Theater & art

Stage Review

Actors’ Shakespeare Project presents a puzzling ‘Phèdre’

Jason Bowen and Paula Plum in the Actors’ Shakespeare Project’s production of “Phèdre.”
Stratton McCrady Photography
Jason Bowen and Paula Plum in the Actors’ Shakespeare Project’s production of “Phèdre.”

Even companies dedicated to Shakespeare do not live by the Bard alone. Commonwealth Shakespeare has just staged Samuel Beckett’s “Happy Days” in Wellesley, and Actors’ Shakespeare Project is currently offering Jean Racine’s “Phèdre” at First Church in Boston. “Phèdre,” especially in the Ted Hughes translation, is an odd duck, but it’s hardly ever presented, so I was looking forward to the ASP production, especially with Paula Plum in the title role.

In the preface to his 1677 work, Racine wrote that he had taken a path “a little different” from his source, Euripides’s “Hippolytus.” Actually, “Phèdre” is quite different. In “Hippolytus,” warring goddesses Aphrodite and Artemis watch as Theseus’s wife, Phaedra, falls in love with her hopelessly chaste stepson, Hippolytus. After his brutal rejection, she hangs herself, leaving a note accusing him of rape that causes Theseus to curse Hippolytus and bring about his son’s death. The truth, as always, comes to light too late; is the fault in the gods or in ourselves?

Racine’s play is less existential, more operatic. There are no goddesses. Phèdre reveals her passion to Hippolytus after Theseus is reported dead, but Hippolytus is in love with a new character, Aricia, and anyway, Theseus is alive, though hardly well after his wife’s nurse, Oenone, accuses his son of sexual misconduct. Euripides’s moral ambivalence gives way to self-justifying soliloquies, and Phèdre gets to defend herself (unfairly blaming Oenone) before taking poison at the very end. Racine’s rhymed alexandrines are formal in the extreme; Hughes’s muscular translation, which debuted in 1998, with Diana Rigg in the title role, is closer to the spirit of Euripides’s original, though it strands the actors in a world that’s neither classical Greece nor Baroque France.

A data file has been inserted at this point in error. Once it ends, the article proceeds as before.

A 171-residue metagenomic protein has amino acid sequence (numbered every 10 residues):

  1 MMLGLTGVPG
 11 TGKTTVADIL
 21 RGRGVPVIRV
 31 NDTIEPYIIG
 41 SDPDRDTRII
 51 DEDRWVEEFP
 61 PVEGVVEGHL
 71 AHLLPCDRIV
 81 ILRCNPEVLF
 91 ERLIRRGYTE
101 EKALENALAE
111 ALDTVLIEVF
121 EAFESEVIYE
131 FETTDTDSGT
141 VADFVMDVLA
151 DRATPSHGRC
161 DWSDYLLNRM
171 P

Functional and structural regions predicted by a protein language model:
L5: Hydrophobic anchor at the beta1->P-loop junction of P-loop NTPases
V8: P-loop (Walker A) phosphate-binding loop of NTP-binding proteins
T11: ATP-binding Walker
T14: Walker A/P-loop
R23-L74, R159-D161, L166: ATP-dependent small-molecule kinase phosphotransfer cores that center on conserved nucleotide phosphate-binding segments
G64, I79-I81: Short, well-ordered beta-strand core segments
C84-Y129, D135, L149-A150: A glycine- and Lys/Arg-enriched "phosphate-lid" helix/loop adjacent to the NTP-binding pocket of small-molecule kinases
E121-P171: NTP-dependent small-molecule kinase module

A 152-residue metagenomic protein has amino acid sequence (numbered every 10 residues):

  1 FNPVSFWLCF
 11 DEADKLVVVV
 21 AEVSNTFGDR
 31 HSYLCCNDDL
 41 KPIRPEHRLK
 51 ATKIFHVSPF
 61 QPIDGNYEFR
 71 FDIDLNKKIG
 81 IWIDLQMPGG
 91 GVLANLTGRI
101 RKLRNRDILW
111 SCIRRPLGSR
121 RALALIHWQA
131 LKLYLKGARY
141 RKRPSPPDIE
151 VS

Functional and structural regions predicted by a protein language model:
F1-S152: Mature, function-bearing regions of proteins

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At First Church, Cristina Todesco’s set consists of a length of heavy gold chain that’s coiled into a huge ball at the center of the playing space and trails off here and there while also hanging from the choir loft. The concept is ambiguous — the characters as victims of the chains of fate? — but the visual effect is powerful and sorts well with the stark copper-foil backdrop of the church’s sanctuary. Mary Lauve’s more or less contemporary costume design puts Hippolytus in a T-shirt and then a shirt and jeans, Theseus in tattered fatigues and then a suit, the ladies in formal dresses. Arshan Gailus’s effective sound design suggests a faint wailing wind or distant voices.

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But the actors, under the direction of M. Bevin O’Gara, aren’t all on the same page, and there’s a fair bit of grandstanding. Some of the fault, at least, lies in Racine’s attempt to improve Euripides, which ends up turning drama into melodrama. Robert Walsh’s dazed, gray-haired Theseus exudes authority but overemotes; Jason Bowen’s Hippolytus is stiff and stately; Mara Sidmore’s Aricia and Sarah Elizabeth Bedard’s Ismène (Aricia’s attendant) giggle together like giddy teens. Only Steven Barkhimer as Hippolytus’s friend Théramène and Bobbie Steinbach as a winningly pragmatic Oenone seem comfortable with the cadences of Hughes’s disconcertingly free verse.

As for Phèdre, Plum plays the title lady as a grande dame better suited to Tennessee Williams. This fine actress is hardly too old for the role; Sarah Bernhardt was 55 when she undertook the 1899 revival, and Rigg was 60 in 1998. But Plum conducts herself as if she thought she were too old for Bowen’s Hippolytus. She can — and should — be a more seductive Phèdre.

More coverage:

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Jeffrey Gantz can be reached at jeffreymgantz@gmail.com.